|Is the Bikila LS an upgrade from the KSO?|
When I was approached by Vibram's marketing people to review the Bikila LS, I was a bit confused. I've expressed a bit of a disdain for this model because I felt it was a step in the wrong direction. It looked more like a running shoe, which was a surprise from a company known for making the "anti-running shoe." I was, of course, interested in an opportunity to feel for myself.
Trying the Bikila LS on - First Impression
The shoes arrived, and I was excited to try them on. My first impression wasn't positive. I felt restricted in the shoes and my feet felt cramped. This isn't unique to the Bikila, as a foot that fits so closely to the foot is going to feel tight. Nearly all other minimal offerings feature a relaxed fit, allowing for the foot to function naturally in the shoe. Vibram is truly different. Much like my old KSOs, I don't particularly enjoy the fit for casual use. They felt kind of hot, but the uppers felt much smoother than in KSOs. I Just as with all other shoes, standing in them and looking at them is rarely a valid assessment of performance. They're not hailed as "the original standing around and wiggling your toes" shoes. I hated my KSOs for casual, but racked up over 2000miles on them before they finally wore through.
Advice: You may not be impressed initially, but they really shine on the run.
|The Bikila Stands up on its own. This is evidence that its a bit more "running shoe" like when|
compared to its sailing-inspired predecessor.
Running in the Bikila LS
I took the shoes for their first run- a 12 mile total run with hill repeats in the middle. Since the shoes felt a little tight, I applied some Vaseline to my pinky toes and a couple pre-existing sores(thanks, 2012 NB minimus zero). After a couple miles of warming up, they felt quite nice. The ground feel was less than that of the KSO, but still more than most any of the current offerings. The thin sole allowed for a barefoot style gait. What contributes to its prowess as a "barefoot shoe"* is that it fits so closely to the foot. Since Vibram's patent is pending, its going to take quite a bit(and thus far, unseen) creativity to make a shoe feels so much like a bare foot. As they say in their own ads, "The more it looks like a foot, the more it acts like a foot." Sole thickness is important, but for some of us, it takes a backseat to responsiveness. In a shoe like a Bikila, there is no "flopping" or folding, and its so close to the foot that it acts like a thick(maybe too thick) second skin, not a shoe.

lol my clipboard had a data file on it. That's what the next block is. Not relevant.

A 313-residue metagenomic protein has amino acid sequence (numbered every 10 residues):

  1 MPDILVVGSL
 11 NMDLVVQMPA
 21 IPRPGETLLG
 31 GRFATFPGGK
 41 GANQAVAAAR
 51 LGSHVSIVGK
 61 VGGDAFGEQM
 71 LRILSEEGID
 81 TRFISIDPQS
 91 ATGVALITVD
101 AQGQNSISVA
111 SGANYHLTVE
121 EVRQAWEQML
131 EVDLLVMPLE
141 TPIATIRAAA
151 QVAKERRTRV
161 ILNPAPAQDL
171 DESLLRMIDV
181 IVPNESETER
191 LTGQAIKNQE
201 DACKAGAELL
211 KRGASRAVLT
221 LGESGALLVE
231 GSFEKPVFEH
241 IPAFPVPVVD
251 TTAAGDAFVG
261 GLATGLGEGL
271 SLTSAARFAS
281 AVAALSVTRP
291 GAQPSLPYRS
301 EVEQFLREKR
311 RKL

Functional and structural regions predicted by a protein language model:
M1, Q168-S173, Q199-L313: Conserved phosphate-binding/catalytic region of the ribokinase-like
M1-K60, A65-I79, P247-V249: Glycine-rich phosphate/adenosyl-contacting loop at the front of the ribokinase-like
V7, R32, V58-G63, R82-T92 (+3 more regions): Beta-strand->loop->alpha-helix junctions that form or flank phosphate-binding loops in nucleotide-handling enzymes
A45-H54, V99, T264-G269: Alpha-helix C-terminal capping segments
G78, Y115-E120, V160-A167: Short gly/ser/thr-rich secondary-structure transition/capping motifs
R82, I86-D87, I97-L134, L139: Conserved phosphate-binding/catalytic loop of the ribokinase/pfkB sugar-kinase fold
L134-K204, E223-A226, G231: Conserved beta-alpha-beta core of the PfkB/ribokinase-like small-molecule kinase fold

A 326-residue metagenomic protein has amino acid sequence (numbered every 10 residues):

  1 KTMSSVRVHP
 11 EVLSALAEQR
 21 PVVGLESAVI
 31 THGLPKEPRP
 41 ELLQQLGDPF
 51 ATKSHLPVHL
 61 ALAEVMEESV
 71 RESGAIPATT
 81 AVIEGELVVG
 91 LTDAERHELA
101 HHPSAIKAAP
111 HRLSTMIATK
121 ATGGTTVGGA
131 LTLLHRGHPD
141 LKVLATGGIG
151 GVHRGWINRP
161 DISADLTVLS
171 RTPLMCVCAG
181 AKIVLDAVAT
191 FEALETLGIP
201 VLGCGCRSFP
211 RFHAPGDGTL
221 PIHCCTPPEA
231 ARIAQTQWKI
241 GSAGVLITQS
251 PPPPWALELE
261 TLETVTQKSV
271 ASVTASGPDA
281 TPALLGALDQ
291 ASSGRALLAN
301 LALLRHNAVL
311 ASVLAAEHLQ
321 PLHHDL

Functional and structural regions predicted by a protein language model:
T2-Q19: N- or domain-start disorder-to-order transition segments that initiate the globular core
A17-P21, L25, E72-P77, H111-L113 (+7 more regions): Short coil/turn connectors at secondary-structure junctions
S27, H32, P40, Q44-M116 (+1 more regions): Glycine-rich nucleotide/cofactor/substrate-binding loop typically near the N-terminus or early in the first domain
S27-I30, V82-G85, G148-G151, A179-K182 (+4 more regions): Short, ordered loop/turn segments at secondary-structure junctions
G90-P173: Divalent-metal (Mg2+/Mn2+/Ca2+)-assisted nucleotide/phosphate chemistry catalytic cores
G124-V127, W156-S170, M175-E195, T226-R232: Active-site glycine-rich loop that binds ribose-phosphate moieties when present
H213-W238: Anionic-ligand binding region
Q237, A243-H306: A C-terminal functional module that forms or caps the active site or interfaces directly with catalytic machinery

I may be a bit biased because the Vibram KSO was my first minimal shoe, after a few months of running exclusively barefoot. This is the reverse of the conservative "transitional shoe" approach, but I put over 2000miles on a pair without getting injured. They also fit my feet rather perfectly, which may not be the case if a runner has a Morton's toe(middle toe longer than big toe), bunions, or just a different foot shape.
|My 4th pair of KSOs(left) and the New Bikila LS(right)|
Simplicity has been replaced by more technology. Whether that's good or bad is up to you.
|The eye catching "podded" design allows for points of flexion while adding some |
sole thickness for protection.
Something more recent from Vibram is the lacing system that replaces the standard hook and loop straps. The laces are nice in that they can't be overtightened like the strap. Vibrams have such a tight fit that a complicated mechanism isn't necessary. Laces look pretty sweet. I'm not above favoring a shoe that's easy on the eyes! Since the Bikila is a running specific model, it has reflective stuff on it. I doubt it will keep me from getting hit by a car, but it still looks cool.
The upper is much smoother than the KSO. Though a bit warmer, the inside has no seams. This keeps the runner from suffering the cuts that have scarred my feet as a result of wet KSOs. The buttery smooth inside is almost as good as the KSO Trek(Kangaroo leather model).
|Bottom line: Had I bought the Bikilas for a general purpose running shoe, I would not have disappointed|
Vibram's Bikila LS is generally a very good shoe. Though I'd like to see a thinner sole for road running, the current sole thickness is versatile. A runner can be on gravel, chip and seal, and non rocky trails and be very happy. If you're fortunate enough to have a foot the same shape as the shoe's last, then they will serve you well. Give them a fair shake that goes beyond putting them on and standing in one place.